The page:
Muslim men in India will no longer be able to divorce their wives simply by reciting a phrase three times, thanks to a recent 3-2 ruling by the country’s Supreme Court.
In some versions of Islam, one of the ways Muslim men can divorce their wives is by repeating an Arabic phrase that translates as “You’re divorced” three times in a row. The practice, known as the “triple talaq,” has been condemned by many Muslims as an outdated and one-sided practice; some have criticized it because only men have the option to verbally divorce a spouse.
Indian Prime Minister Narendra Modi said the Aug. 22 decision is a “powerful measure for women’s empowerment,” but some religious Muslims asserted that the decision is an erosion of the religious-freedom rights of religious minorities in the Hindu-majority country.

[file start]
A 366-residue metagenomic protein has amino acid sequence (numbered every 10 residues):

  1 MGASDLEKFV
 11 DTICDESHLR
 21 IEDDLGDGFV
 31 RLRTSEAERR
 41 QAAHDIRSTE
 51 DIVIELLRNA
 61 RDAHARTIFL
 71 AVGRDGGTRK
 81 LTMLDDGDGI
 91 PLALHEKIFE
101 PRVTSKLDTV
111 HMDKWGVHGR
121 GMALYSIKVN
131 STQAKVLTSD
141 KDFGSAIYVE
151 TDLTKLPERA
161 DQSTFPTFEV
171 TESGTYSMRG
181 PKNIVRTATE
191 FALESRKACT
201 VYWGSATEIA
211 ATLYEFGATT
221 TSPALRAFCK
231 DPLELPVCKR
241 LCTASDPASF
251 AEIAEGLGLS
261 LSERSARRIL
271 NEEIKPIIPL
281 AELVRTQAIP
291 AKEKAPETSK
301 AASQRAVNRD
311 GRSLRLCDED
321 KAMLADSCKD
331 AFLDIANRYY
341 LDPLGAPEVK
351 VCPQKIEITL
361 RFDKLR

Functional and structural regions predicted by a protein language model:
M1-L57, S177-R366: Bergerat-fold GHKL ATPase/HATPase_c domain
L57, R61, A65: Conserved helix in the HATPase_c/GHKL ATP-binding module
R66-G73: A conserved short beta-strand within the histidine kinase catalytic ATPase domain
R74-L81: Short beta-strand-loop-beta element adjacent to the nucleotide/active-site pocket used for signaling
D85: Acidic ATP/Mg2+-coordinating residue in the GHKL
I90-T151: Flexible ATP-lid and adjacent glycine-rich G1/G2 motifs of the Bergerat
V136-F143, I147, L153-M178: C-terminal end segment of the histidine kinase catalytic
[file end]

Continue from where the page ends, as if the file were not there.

“This matter is not just about triple talaq but also about the religious sentiments of the minorities of this country,” Arshad Madani, president of the Muslim group Jamiat Ulama-i-Hind, told The New York Times.
But some Muslim women felt differently. Ishrat Jahan, a plaintiff in the case whose husband divorced her over the phone and then took her children away from her and remarried, said she was pleased with the court’s ruling.